Repairing & Trouble Shooting Water Based Finishes


*How Do I Treat Steam/Water Spots on My Refinished Surface?

If you see a white ring, Liberon White Ring Remover can correct or soften the problem area. This product, sold at Woodcraft, Rockler and most paint stores, could be a great solution to try before refinishing the table entirely.

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*How Can I Get GF Water Based Finishes Off of a Mirror?

Any GF water-based finish can be removed from a mirror using 0000 steel wool and Windex.

Wet the steel wool with Windex and buff the glass. (The steel wool won't harm the mirror but make sure that you don't apply so much liquid that it seeps into the backing.) Wipe the mirror down with a clean/dry paper towel.

However, you can prevent a mistake from happening by applying Frisket to your mirror BEFORE applying finish to the frame. Frisket is a clear finish that brushes on, dries and peels off when you are done painting.

*Windex Warning: Make sure you do not get Windex on water-based finishes. The ammonia in Windex may cause a cloudy appearance to the finish.

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How can I prevent bleed through on mahogany furniture from the 1920-1930’s?

Never guarantee a finish on this era of furniture. Inform your customers of this issue and steer customers away from using light colors. Many mahogany pieces from the late 1920's to early 1930's have an aniline dye lacquer finish which can bleed through no matter how many times you paint or prime over it. Although ideal coverage over an aniline dye lacquer can never be guaranteed, the following two products have been known to minimize bleed through:

  1. A stain blocking primer such as General Finishes Stain Blocker or Zinsser B-I-N
  2. A shellac seal coat will usually stop most of the bleeding

Note: If you are trying to cover red mahogany with a white you may never be able to stop the bleed through. Stain Blocker is most likely to stop the bleed-through of all options listed above because it was specifically engineered to block the most persistent bleed-through.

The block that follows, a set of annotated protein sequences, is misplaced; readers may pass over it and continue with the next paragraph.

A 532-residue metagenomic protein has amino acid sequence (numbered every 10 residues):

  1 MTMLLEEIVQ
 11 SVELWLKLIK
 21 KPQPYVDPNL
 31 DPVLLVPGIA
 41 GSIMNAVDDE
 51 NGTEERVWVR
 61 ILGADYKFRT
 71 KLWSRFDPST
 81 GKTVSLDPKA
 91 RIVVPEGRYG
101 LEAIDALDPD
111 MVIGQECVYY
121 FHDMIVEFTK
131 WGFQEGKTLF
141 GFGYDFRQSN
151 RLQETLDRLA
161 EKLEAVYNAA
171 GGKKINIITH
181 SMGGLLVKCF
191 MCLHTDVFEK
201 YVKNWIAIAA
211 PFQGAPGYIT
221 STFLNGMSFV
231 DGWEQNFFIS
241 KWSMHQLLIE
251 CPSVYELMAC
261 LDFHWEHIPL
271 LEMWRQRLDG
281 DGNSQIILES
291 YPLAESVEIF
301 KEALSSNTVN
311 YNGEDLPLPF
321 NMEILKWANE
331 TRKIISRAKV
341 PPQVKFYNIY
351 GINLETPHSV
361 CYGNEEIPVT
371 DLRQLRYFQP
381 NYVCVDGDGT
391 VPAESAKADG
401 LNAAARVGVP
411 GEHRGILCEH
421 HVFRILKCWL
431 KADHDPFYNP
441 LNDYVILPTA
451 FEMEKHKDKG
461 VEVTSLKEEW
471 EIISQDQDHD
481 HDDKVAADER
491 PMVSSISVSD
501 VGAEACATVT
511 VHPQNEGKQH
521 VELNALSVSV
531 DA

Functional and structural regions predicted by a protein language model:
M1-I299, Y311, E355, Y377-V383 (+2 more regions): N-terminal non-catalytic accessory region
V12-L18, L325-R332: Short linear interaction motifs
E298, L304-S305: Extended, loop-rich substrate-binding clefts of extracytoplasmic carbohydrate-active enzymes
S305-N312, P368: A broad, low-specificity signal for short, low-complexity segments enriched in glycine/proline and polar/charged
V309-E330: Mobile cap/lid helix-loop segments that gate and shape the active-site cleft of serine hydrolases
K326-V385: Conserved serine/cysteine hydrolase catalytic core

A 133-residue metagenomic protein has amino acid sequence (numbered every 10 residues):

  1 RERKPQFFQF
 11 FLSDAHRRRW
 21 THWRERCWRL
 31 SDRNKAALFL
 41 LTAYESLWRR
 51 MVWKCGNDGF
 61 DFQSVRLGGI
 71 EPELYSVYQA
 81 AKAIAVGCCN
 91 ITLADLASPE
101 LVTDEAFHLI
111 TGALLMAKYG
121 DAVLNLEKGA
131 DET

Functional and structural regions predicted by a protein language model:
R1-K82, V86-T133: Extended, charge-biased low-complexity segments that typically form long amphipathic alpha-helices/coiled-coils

Tips from GF:

  1. Never guarantee a finish on this era of furniture. Inform your customers of this issue and steer customers away from using light colors.
  2. Clean the project and apply 2 coats of General Finishes Stain Blocker with a brush, roller or by spraying. The first coat will absorb contaminants in the wood, causing a color change during the first application, and the second will seal the contaminants. More information regarding Stain Blocker here.
  3. Another primer alternative is Zinsser B-I-N.
  4. Use a dark paint color - there are some pieces that will never work with al light paint.
  5. If none of this works, we recommend that you strip and refinish with a penetrating oil stain followed by a clear coat.

Stripping Recommendations:

  1. Use a good quality citrus stripper or a soy gel stripper as they are more gentle than traditional chemical strippers.
  2. Remove any remaining finish with 150 grit sandpaper.
  3. Once you have removed the old finish, wash the piece down with a 50/50 blend of denatured alcohol and water to remove any residual oils and waxes.
  4. Once these stages have been completed, it is safe to use any type of wood stain to restore the original look of the piece.

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*Why is my application of Milk Paint not adhering on previously finished cabinets?

There are several reasons:

1. The cabinets were not prep cleaned and sanded properly. Sanding and cleaning are an essential part of any refinishing process.